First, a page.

Friday, June 09, 2006

today : The A(lpha) Team

I don't know how big a hit show The Unit is. I was attracted to watch it by David Mamet's name. He's an interesting writer who has done some pretty good stuff. Hmmm, I thought, yet more evidence of quality artists involved in TV.

And sure enough it's okay. Like Spooks, it sticks to the conventions of tension drama with a side order of domestic strife. The action is sharp and realistic, the violence kinda hurts. Jonas and his men (including Brad Pitt-a-like Bob) are attractive characters, given that they are tall, muscly, stubbled, invincible and carry big guns.

However. There are huge problems. The main one is the the entire set of underlying assumptions behind the premise. The ideology. In Spooks the spies are often pushed into morally ambiguous territory by politicians. The lines between good and evil are blurred. When Adam throws a terrorist over a balcony it is shocking and there is a questioning both in the responses of other characters and in his own reflections. When Danny has to assassinate a bad guy, the entire episode focusses on the act of crossing the line and what it means both politically and personally. It shows the weeping and vomiting. Tom's exit story involves him actually crossing a psychological crevasse and questioning the very nature of the job itself.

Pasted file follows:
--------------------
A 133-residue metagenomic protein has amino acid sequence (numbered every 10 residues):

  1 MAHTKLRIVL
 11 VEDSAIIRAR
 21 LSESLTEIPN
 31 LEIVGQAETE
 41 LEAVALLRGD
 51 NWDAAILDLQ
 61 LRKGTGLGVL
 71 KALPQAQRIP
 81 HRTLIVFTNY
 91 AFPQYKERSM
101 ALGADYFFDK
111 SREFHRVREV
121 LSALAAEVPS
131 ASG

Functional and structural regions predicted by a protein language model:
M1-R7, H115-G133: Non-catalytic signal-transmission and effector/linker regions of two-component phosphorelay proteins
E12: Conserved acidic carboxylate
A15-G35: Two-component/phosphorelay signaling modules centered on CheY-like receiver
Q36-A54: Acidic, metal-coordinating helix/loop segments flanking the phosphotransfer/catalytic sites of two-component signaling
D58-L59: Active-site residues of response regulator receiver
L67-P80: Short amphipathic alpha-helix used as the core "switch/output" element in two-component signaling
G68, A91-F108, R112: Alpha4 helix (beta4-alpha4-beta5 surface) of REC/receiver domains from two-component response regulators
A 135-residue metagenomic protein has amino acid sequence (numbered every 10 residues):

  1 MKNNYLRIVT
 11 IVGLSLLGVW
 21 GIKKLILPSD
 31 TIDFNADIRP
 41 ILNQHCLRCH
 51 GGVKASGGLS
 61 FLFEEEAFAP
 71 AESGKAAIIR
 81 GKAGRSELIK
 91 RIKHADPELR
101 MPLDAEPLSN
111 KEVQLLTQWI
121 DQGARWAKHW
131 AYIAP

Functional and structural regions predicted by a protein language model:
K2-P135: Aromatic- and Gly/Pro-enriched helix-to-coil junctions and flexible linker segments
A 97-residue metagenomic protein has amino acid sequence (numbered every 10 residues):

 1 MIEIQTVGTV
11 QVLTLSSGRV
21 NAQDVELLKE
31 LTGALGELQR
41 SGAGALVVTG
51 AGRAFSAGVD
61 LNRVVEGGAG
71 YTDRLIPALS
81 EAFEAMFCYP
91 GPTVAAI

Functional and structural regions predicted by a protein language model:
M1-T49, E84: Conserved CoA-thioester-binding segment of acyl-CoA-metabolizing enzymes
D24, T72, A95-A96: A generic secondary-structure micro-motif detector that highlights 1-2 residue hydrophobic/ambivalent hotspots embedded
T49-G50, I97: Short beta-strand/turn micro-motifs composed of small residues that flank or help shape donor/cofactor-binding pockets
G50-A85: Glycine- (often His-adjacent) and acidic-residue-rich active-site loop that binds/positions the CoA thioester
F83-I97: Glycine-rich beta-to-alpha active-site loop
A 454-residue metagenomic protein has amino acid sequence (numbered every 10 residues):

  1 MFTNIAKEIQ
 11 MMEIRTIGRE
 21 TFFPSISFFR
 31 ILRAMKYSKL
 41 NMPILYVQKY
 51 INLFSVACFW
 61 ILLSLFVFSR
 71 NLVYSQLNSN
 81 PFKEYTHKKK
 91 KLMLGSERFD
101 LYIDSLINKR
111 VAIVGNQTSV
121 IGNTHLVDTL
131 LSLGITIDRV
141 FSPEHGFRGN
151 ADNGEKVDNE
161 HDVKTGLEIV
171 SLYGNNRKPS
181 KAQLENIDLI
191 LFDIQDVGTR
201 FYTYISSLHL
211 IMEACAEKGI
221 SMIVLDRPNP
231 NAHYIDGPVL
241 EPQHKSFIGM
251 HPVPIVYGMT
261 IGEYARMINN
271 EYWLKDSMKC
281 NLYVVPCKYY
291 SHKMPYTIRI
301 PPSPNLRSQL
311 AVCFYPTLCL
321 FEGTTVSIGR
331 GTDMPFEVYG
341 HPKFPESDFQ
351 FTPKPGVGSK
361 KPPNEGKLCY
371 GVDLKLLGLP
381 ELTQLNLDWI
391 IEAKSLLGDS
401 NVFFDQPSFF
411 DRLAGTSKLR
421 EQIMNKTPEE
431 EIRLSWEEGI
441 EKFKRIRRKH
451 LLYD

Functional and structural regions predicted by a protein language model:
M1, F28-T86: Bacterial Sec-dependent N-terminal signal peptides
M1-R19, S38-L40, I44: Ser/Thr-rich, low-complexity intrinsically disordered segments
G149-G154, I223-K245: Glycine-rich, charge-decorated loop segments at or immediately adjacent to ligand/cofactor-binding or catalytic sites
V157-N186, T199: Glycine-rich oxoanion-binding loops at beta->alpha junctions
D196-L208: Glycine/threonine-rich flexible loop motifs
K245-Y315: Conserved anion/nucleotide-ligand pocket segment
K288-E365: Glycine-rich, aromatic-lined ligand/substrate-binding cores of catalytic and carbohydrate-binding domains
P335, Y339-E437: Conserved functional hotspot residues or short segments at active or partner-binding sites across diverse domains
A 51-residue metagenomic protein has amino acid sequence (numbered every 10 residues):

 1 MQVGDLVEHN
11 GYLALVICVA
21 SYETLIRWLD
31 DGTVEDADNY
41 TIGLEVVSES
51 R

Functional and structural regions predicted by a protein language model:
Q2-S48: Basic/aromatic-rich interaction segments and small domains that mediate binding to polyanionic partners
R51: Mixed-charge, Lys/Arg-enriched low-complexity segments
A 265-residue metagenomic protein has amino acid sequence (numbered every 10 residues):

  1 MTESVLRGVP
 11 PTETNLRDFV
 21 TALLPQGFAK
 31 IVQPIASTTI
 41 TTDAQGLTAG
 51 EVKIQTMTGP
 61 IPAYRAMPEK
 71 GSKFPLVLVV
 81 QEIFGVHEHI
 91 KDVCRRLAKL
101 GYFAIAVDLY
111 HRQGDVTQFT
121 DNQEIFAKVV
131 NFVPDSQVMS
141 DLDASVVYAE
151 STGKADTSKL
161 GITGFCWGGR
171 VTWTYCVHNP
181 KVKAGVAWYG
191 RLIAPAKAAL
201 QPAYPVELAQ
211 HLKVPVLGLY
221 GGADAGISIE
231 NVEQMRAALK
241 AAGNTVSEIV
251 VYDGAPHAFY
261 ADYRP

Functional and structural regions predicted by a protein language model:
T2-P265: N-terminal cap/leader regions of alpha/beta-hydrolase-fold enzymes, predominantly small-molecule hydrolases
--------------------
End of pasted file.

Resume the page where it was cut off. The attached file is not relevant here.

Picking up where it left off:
In The Unit the Special Forces bestride the globe, despatching terrorists, assassinating drug dealers, rescuing wayward Americans and generally defending 'freedom' by any means necessary. And they do this by pointing guns at children, exploiting the general public and basically stomping all over local and international laws with total impunity.

Which is all very well. However, nobody ever questions the reasoning and moral authority behind the 'deployments'. Whilst the morality of the colonel is questioned because he is making the bi-backed beast with Mack's wife, he manages to avoid anyone questioning his moral authority as a leader. The Unit answers directly to the President but I have never heard the President's name in the script, apart from once or twice when Jonas evokes him to reinforce his right to be in charge.

It seems that American TV shies away from politics in any real sense. Even the West Wing spent as much time explaining how tricky and difficult governing is, and showing how only tricky and brilliant lawyer types can navigate the maze.

The clue to what The Unit actually is, is contained in the first few seconds of each show. A voiceover tells 1979 Congress approved an elite secret fighting force...It's a familiar opening. There are other clues. Jonas and his men are called the Alpha team. When imprisoned they improvise an oxyacetalene torch to cut through bars. They pretty much always win.

Yes, you guessed it. The Unit is nothing more than a post 9-11 remake of the A Team.

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